By Tina Dietz
January 29th, 2014 Edition
There has rarely been a better time in history to start a business. In 2013, more than 135,000 jobs were added to the US market and guess where nearly half those jobs came from? SMALL businesses. To really make it as an entrepreneur you need tremendous tenacity, top notch networking skills, and a no-fear approach to sales—even in the most heart-centered of business ventures. But if you’re reading this, I’m probably not telling you anything new yet, and what you want is to break through to the next level of time and money freedom in your business.
Every industry I’ve worked with-and there have been more than 20+ industries internationally-has its own unique quirks and challenges. However, some very common trends arise when it comes to how you’re likely to sabotage yourself regarding time and your productivity.
Productivity Killer #1: The “Perpetual Expert”
How much time do you spend collecting information, certifications, and more training so that you’re “ready.” Collecting information is only useful if it is immediately practical. If you have a client who has a question, look it up. Google is your friend, and problem solving when there’s actually no problem is a drain of time, energy, and resources. The brain only retains about 10% of the information that it is exposed to, so chances are you’re going to have to look it up again anyway if you need it at all. Your time is better spent finding out what your ideal clients need, and focusing on filling those needs in a targeted and concise manner.
Productivity Killer #2: Having an Open Schedule
There’s a difference between being available and being a 24/7 hotline. Have a policy that you will always return communications within a certain amount of time (say 12, 24, or 48 hours) and honor that policy. This gives you room to breathe, builds trust with your clients, and also sets clear expectations. People value a service more when they know they have to plan for it, and most “emergencies” resolve themselves or quickly become non-emergencies if you don’t feed the energy of a knee-jerk reaction. Limit checking your email and voice mail to 2-3 times a day for a half hour at a time. Unless it’s someone you’re waiting to hear from, don’t pick up your phone when it rings. These practices will have you focus on your most important tasks and keep your responses to the point.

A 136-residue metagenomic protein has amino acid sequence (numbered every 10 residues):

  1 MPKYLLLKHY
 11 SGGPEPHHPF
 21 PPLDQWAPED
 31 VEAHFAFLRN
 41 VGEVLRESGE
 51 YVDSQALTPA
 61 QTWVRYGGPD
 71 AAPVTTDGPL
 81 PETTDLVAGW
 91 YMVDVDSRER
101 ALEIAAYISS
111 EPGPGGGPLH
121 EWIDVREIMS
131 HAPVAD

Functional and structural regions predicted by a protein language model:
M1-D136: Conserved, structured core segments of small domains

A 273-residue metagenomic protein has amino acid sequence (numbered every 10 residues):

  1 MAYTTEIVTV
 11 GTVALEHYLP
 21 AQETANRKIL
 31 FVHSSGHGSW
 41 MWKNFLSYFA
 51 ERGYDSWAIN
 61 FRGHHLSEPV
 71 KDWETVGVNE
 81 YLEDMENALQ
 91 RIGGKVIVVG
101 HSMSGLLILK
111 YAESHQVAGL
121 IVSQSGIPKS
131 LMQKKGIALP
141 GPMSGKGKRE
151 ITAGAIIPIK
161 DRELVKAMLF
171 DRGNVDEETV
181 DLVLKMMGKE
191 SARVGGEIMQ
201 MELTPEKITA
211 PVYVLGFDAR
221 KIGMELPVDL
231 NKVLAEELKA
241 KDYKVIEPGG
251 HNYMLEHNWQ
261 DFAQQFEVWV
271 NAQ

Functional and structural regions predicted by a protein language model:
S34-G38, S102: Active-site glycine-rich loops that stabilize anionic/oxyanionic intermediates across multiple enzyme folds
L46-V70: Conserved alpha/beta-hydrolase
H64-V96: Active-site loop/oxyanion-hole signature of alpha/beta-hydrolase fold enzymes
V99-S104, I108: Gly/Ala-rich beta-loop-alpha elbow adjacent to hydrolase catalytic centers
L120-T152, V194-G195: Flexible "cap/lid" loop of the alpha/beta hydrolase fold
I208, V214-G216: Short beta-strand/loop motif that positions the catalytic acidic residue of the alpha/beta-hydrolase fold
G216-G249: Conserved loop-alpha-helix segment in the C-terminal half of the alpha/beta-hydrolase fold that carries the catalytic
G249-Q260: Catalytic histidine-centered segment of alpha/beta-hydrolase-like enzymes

Productivity Killer #3: Being Too Friendly
This goes for both colleagues and clients. Obviously you don’t want to be a jerk, but it’s completely doable to be kind even when you’re setting a boundary or saying no. Gossip, social media, and instant messaging, and other kinds of chitchat can wipe out hours of your day, leaving you frustrated and scrambling to get your priorities handled. The same goes for meetings. Start by wearing a phone headset (in the case of an office setting) or putting a “please do not disturb” sign on your office door if you have one (even at home) to reduce distractions and interruptions. Minimize your time in live or phone meetings by partnering up with a colleague and trading off going to meetings and taking notes for each other. As for clients, steer clear of personal entanglements. If you’re with a client who is on a roll with a personal story, reach over and give a gentle, compassionate squeeze to their shoulder or hand and say, “you’re really going through some difficulty right now, so why don’t we take a step back and see where I can best help you.” You can then redirect the conversation to a more solution-focused place. Don’t be afraid to interrupt them, they will thank you for it later.